Baseball in Wartime

Baseball's Greatest Sacrifice


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Those Who Died That Others Might Be Free

 

Purple Heart

Distinguished Service CrossAlex Box

Date and Place of Birth: August 5, 1920 Quitman, Mississippi
Date and Place of Death: February 19, 1943 Tunisia, North Africa
Baseball Experience: College
Position: Unknown
Rank: First Lieutenant
Military Unit: 1st Engineer Combat Battalion, 1st Infantry Division
Area Served: Mediterranean Theater of Operations

Alex Box was an outstanding LSU athlete whose wartime gallantry would earn him the Distinguished Service Cross but would ultimately cost him his life.

Alex Box
Simeon A "Alex" Box was born in Quitman, Mississippi on August 5, 1920. He attended George S Gardiner High School in nearby Laurel, and enrolled at Louisiana State University (LSU) in 1938.

Box, a handsome and popular figure on campus who majored in petroleum engineering, played baseball as an outfielder and football as a halfback at LSU. During this time he met Earle Hubert, an attractive young student from Plaquemine, Louisiana, and they developed a close relationship.

Box pursued his advanced ROTC studies at LSU in the engineering regiment and upon graduation as a lieutenant early in 1942 he entered the Army. Box took basic training with the 1st Infantry Division at Camp Blanding, Florida and completed training at Fort Indiantown Gap, Pennsylvania. During this time Alex and Earle agreed to marry when she completed her degree, but on August 2, 1942, Box left the USA bound for Britain.

Based at Tidworth Barracks and serving with the 1st Engineer Combat Battalion of the 1st Infantry Division, First Lieutenant Box continued training until November 1942, when the entire division aboard 22 ships, left England bound for North Africa. Operation Torch was the Allied invasion of North Africa. For the 1st Infantry Division, their job was to overcome the Vichy French forces at Oran, Algeria.

On November 7, the division disembarked at Oran and met with determined resistance. The 1st Engineer Combat Battalion's primary role was of road maintenance and mine warfare. It's secondary role was fighting as infantry. It was in this role on November 9, 1942, at Arcole, Algeria,
that Lieutenant Box - a platoon leader - used a half-track to destroy enemy machine guns emplacements that were blocking the 1st Infantry’s advance. For his extraordinary heroism he was awarded the Distinguished Service Cross - the second highest military decoration of the US Army.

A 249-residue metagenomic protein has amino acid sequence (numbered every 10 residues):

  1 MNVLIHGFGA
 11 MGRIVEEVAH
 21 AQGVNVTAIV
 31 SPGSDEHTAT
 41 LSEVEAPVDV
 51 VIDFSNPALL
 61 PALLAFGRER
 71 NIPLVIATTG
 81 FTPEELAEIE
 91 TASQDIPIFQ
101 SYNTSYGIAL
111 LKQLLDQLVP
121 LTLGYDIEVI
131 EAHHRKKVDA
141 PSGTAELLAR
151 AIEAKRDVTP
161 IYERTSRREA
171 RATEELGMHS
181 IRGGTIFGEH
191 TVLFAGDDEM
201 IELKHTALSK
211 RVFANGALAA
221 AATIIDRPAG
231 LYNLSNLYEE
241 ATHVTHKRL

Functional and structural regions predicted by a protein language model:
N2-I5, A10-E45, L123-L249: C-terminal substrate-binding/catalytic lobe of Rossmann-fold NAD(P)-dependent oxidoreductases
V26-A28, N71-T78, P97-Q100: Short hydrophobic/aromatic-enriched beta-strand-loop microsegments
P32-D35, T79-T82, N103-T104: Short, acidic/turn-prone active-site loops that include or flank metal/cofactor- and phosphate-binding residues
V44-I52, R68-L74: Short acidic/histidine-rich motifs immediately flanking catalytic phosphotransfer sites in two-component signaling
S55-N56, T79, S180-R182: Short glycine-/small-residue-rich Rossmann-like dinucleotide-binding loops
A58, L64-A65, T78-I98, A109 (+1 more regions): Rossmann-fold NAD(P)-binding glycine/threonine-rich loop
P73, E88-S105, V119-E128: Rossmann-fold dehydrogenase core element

The following year Alex was fighting German forces in Tunisia. In February 1943, Field Marshall Rommel launched an all-out attack against the American forces at Kasserine. Alex Box was involved in laying minefields and preparing road blocks, when, on February 19, a mine was accidently discharged. He was killed instantly, along with four other soldiers.
Alex Box Stadium

"The deeds and death of your son have gone to make up the spiritual background that is this country," wrote Brigadier General Theodore Roosevelt - at the time second in command of the 1st Infantry Division - in a letter of condolence to Box's mother, Mattie Box.

RH Watkins, superindent of schools in Laurel, Mississippi, eulogized Box as a "perfect example of an athlete, a Christian gentleman, a scholar and a soldier ... His beautiful life may be compared to a great piece of music which ends on a high note."

In May 1943 the LSU Board of Supervisors voted unanimously to name the university's baseball stadium for Box. "For the first time in the school's history," observed the student newspaper, The Reveille, "the service and memory of the military hero came to be esteemed so highly that a structure on the campus was named in his honor." The LSU Tigers baseball team continue to play at Alex Box Stadium today.


In 1991, the Box family made a special presentation of his personal memorabilia to LSU. The items, enclosed in a specially-constructed glass case, are permanently housed in the LSU Athletics Hall of Fame and Museum.

 

And now construction is underway on a new Alex Box Stadium. The state-of-the-art facility will be ready for the 2009 season, and will ensure that the name of LSU’s WWII-baseball hero lives on for many years to come.

 

 
The new Alex Box Stadium will be ready for the 2009 season. 


Thanks to LSU baseball publicist, Bill Franques, for help with this biography.

 

Added August 13, 2006. Updated February 5, 2008.

 

Copyright © 2013 Gary Bedingfield (Baseball in Wartime). All Rights Reserved.